Articles | Volume 16, issue 3
Atmos. Chem. Phys., 16, 1619–1636, 2016

Special issue: CHemistry and AeRosols Mediterranean EXperiments (ChArMEx)...

Special issue: Biosphere-atmosphere exchange or organic compounds: impact...

Atmos. Chem. Phys., 16, 1619–1636, 2016

Research article 11 Feb 2016

Research article | 11 Feb 2016

OH reactivity and concentrations of biogenic volatile organic compounds in a Mediterranean forest of downy oak trees

N. Zannoni1, V. Gros1, M. Lanza2, R. Sarda1, B. Bonsang1, C. Kalogridis1,a, S. Preunkert3,4, M. Legrand3,4, C. Jambert5, C. Boissard1, and J. Lathiere1 N. Zannoni et al.
  • 1LSCE, Laboratoire des Sciences du Climat et de l'Environnement, CNRS-CEA-UVSQ, Orme des Merisiers, 91191 Gif sur Yvette, France
  • 2Ionicon Analytik GmbH, Eduard-Bodem-Gasse 3, 6020 Innsbruck, Austria
  • 3CNRS, Laboratoire de Glaciologie et Géophysique de l'Environnement (LGGE), 38000 Grenoble, France
  • 4Univ. Grenoble Alpes, LGGE, 38000 Grenoble, France
  • 5Laboratoire d'Aerologie, Université de Toulouse-CNRS, 14 Avenue Edouard Belin, 31400 Toulouse, France
  • anow at: Institute of Nuclear Technology and Radiation Protection, Environmental Radioactivity Laboratory, National Centre of Scientific Research “Demokritos”, 15310 Ag. Paraskevi, Attiki, Greece

Abstract. Total OH reactivity, defined as the total loss frequency of the hydroxyl radical in the atmosphere, has proved to be an excellent tool to identify the total loading of reactive species in ambient air. High levels of unknown reactivity were found in several forests worldwide and were often higher than at urban sites.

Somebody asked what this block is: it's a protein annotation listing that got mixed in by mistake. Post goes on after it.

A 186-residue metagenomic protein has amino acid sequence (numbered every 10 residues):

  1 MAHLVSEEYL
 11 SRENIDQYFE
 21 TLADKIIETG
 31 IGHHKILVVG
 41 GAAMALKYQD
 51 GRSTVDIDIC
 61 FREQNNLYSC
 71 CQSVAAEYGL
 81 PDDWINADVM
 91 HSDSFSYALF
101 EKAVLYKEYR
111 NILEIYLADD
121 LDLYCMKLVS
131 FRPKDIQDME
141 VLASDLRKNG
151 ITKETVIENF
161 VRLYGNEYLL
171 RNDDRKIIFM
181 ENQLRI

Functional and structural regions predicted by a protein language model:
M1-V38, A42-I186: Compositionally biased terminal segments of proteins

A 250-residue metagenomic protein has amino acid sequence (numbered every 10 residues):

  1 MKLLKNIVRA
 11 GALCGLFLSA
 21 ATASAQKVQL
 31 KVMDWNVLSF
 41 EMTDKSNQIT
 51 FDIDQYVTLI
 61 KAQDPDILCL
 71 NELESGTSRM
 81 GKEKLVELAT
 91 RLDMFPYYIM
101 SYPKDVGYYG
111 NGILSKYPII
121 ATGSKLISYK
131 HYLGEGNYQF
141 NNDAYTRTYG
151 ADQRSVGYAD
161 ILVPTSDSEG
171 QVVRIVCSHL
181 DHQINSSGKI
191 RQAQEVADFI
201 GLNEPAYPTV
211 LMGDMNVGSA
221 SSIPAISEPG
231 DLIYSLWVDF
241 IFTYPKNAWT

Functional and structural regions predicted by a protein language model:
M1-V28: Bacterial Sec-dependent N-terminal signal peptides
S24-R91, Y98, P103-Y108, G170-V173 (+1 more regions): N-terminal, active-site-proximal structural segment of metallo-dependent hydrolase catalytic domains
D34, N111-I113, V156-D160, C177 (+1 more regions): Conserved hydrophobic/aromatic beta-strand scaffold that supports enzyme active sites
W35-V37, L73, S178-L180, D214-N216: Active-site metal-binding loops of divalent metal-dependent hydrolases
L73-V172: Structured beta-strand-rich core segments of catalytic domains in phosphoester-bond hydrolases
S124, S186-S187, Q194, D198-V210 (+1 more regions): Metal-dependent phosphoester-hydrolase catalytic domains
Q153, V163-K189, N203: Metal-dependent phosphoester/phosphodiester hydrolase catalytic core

Our study presents atmospheric mixing ratios of biogenic compounds and total OH reactivity measured during late spring 2014 at the forest of downy oak trees of the Observatoire de Haute Provence (OHP), France. Air masses were sampled at two heights: 2 m, i.e., inside the canopy, and 10 m, i.e., above the canopy, where the mean canopy height is 5 m.

We found that the OH reactivity at the site mainly depended on the main primary biogenic species emitted by the forest, which was isoprene and to a lesser extent by its degradation products and long-lived atmospheric compounds (up to 26 % during daytime). During daytime, no significant missing OH reactivity was reported at the site, either inside or above the canopy. However, during two nights we determined a missing fraction of OH reactivity up to 50 %, possibly due to unmeasured oxidation products. We confirmed that no significant oxidation of the primary species occurred within the canopy; primary compounds emitted by the forest were fast transported to the atmosphere. Finally, the OH reactivity at this site was maximum 69 s−1, which is a high value for a forest characterized by a temperate climate. Observations in various and diverse forests in the Mediterranean region are therefore needed to better constrain the impact of reactive gases over this area.

Short summary
Our manuscript shows results of OH reactivity and Biogenic Volatile Organic Compounds (BVOCs) concentration during a field experiment conducted in late spring 2014 at the Observatoire de Haute Provence (OHP) site. We found that OH reactivity is among the highest measured in forests globally (69 s−1) and it is mainly due to isoprene. No missing reactivity was present during daytime inside or above the canopy, while 50 % missing reactivity was found by night at both heights.
Final-revised paper